Posts Tagged 'trees'

PSA

The serviceberries are ripe.

Cottonwood Air

There was so much Eastern Cotton fluff, it was easy to scoop up a handful off the ground. A single mature Populus deltoides can produce an estimated 40 million seeds in a season. The seed is inside the dried fruit or achene attached to cotton-like filaments that help transport it through the air.Here’s my attempt to photograph the stuff in the air at Bush Terminal Park recently. Cottonwood time is a virtual snow storm.And looking the other way: a thicket of the fast-growing saplings beyond the fence.

Buds



Liriodendron tulipifera.

And something in the Theaceae family…

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As you know, the well of the federal judiciary is being poisoned by reactionary ideologues, shoveled in by Mitch McConnell’s corrupt control of the Senate as part of the culmination of the Federalist Society’s long effort to return control of the law to the corporations and plutocrats, like in the good old days of the 19th century. This article argues that impeachment isn’t the only way of getting these bastards.

Biodiversity Day

Well, the picture of the aphid on the street oak tree leaf that feeds the ladybug was too blurry to use, but you get my drift… . We certainly merit an extra post today for biodiversity.

This is the husk of the larval stage of the Winter Firefly (Pyractomena borealis). As firefly maven Sara Lewis explains, the Pyractomena genus is fairly unusual among the fireflies. Most fireflies pupate underground. Members of this genus crawl up trees and get in the nooks and crannies of the bark to metamorphosis into an adult beetle. This gnarly bark belongs to a butternut or white walnut (Juglans cinerea), a rarer and rarer tree these days because of a fungal butternut canker. The trees tend to look like hell (a couple at Morris Arboretum look like hell warmed over). These two were hidden away in the forests of Inwood; our Torrey Botanical guide led us to them. Catkin of male flowers of the butternut. The ground underneath was littered with these, as well as with a few old nuts from last fall. These two trees are still kicking. The small red female flowers were visible above through binoculars.The adult firefly emerges a milky white. The soft exoskeleton needs to harden off and darken before this critter is ready to fly.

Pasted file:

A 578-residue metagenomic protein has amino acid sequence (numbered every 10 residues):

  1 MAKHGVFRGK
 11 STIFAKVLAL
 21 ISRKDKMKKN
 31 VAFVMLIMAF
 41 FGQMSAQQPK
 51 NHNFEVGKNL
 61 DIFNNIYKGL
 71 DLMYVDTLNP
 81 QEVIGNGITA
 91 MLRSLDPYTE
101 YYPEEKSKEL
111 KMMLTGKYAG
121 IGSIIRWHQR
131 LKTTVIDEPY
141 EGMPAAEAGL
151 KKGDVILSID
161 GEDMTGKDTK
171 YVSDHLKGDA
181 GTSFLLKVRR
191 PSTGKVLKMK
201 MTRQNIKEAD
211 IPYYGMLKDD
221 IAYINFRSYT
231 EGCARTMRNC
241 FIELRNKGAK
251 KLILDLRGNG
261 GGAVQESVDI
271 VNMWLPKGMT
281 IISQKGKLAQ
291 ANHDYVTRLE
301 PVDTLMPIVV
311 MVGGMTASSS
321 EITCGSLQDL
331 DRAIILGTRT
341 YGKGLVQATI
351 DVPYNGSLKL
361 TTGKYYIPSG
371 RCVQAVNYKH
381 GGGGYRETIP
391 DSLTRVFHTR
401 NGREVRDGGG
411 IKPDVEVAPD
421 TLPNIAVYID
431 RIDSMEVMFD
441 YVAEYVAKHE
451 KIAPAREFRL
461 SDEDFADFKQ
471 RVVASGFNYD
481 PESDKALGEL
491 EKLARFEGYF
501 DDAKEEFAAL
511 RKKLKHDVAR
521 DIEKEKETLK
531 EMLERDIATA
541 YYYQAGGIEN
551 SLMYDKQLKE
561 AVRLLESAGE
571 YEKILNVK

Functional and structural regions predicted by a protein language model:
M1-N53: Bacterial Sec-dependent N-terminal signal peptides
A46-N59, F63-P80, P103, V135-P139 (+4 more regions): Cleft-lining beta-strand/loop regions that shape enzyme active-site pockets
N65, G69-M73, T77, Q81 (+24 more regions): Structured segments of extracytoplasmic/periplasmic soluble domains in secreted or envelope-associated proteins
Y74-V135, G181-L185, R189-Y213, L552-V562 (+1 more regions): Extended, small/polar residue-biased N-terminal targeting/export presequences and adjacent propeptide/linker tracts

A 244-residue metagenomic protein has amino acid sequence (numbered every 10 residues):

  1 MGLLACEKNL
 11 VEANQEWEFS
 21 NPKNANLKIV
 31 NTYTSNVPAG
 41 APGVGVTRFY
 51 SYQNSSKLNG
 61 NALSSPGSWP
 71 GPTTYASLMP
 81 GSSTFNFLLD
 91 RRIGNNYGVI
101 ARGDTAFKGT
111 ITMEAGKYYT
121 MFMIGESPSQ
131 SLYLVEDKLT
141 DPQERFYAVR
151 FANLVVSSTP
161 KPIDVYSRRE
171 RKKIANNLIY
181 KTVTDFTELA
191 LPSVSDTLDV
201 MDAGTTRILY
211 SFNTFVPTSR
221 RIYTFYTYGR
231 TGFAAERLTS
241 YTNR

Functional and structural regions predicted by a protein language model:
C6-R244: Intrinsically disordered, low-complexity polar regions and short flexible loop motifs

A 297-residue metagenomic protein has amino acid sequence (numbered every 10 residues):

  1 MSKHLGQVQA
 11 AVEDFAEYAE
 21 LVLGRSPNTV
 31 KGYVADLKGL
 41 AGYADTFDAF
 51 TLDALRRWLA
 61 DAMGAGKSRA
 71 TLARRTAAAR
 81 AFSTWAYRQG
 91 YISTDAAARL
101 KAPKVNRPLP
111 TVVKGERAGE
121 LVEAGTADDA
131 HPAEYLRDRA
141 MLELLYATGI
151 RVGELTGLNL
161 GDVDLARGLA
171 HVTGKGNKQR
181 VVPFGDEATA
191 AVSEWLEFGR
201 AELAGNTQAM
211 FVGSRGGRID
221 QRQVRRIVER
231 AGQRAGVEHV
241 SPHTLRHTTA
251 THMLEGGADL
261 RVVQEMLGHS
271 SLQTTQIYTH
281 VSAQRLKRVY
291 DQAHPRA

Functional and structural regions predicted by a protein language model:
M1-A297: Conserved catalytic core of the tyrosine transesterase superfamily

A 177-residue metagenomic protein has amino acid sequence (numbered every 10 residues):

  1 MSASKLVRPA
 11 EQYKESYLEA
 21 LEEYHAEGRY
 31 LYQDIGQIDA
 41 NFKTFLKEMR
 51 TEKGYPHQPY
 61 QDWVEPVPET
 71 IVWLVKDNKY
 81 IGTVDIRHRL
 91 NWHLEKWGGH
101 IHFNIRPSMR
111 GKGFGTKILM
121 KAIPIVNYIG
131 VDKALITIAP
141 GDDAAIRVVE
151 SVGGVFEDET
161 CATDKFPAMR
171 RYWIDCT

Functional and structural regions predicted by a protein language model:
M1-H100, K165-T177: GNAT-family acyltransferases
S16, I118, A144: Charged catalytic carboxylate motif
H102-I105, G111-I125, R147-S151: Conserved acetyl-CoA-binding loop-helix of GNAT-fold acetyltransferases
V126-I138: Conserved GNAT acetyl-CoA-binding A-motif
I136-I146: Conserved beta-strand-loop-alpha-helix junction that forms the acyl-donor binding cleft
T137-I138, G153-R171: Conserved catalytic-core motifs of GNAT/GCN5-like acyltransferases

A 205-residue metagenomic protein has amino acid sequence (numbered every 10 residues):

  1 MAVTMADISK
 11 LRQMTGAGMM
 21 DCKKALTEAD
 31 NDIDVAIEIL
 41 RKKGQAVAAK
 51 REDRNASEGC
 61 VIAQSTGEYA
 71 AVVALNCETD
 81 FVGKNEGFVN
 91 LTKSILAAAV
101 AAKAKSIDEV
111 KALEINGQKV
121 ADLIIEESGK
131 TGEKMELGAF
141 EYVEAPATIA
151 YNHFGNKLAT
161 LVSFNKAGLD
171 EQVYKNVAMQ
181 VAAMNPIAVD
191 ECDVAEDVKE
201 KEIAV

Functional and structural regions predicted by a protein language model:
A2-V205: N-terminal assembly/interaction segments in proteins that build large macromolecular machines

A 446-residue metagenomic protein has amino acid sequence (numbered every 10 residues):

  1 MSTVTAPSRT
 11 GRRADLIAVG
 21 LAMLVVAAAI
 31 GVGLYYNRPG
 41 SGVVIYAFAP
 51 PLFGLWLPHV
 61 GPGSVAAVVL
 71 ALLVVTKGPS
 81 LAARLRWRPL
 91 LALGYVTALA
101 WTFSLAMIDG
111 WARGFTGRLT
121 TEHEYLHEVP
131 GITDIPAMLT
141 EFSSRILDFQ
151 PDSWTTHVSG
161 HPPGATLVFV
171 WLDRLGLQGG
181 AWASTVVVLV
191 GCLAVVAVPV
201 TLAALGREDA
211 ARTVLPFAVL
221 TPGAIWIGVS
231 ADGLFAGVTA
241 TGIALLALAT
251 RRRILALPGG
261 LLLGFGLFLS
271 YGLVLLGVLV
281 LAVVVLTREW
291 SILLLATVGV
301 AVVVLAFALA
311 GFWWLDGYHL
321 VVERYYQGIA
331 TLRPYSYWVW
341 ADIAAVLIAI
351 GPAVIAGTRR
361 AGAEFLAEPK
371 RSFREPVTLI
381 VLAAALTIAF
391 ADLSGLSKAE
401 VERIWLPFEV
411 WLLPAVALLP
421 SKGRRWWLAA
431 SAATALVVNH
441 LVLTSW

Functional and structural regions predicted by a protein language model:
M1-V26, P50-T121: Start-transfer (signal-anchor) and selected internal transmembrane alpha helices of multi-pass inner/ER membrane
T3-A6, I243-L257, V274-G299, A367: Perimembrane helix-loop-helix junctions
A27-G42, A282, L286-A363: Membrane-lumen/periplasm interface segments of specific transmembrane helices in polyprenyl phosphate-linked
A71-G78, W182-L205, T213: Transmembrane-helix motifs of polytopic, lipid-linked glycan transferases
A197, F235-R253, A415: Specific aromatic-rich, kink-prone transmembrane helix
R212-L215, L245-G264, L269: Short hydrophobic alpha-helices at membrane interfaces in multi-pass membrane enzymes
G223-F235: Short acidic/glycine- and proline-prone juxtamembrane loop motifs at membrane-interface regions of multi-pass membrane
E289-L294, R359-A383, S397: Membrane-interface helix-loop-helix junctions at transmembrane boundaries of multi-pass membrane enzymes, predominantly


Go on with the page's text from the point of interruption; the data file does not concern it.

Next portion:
Time For Some Greens

A jack-in-the-pulpit (Arisaema triphyllum) wonderland. But shouldn’t they get darker, more stripey? Or does that come with age?The smell of the flowers of Liriodendron tulipifera incites reveries in my smell-brain. Where do I know that smell from? The ants, too, are intrigued. Wonder what they think when they fall out of the sky?While we’re on the subject of the Magnoliaceae, will you look at these dinosaur plants? Umbrella magnolias, Magnolia tripetala, an understory tree.I’d never seen these before.En garde!Another understory tree along the same path: pawpaw (Asimina triloba).Flowers of. Now, I have seen these before, but only in botanical garden and arboretum settings. Here in Williamsburg, VA, they were all along this path, like the jacks, tulipitrees, and magnolias. Funny thing: we found this woodland path via the hotel book; they recommend it for joggers — good gravy, think of all they miss as they stomp through!

Ferns and pines elsewhere in the state.
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Time to say goodbye to the lawn.

Even More Evidence

Pictures from the last week here in Brooklyn and northwestern Philadelphia. As spring continues, so does the most corrupt administration in American history, doing deep and lasting damage to the country, our democracy, and the rule of law.

More Spring

Red maple flowers. Eastern Phoebe.These are wind pollinated trees, so early spring emergence isn’t predicated on insects.An early arriving migrant, this bird is dependent on insects.Speaking of which, beetles and flies are emerging.A millipede in a leafy liverwort. Interesting similarity of shape…And here’s a frog-sex teaser. There’s some amplexus in the water…


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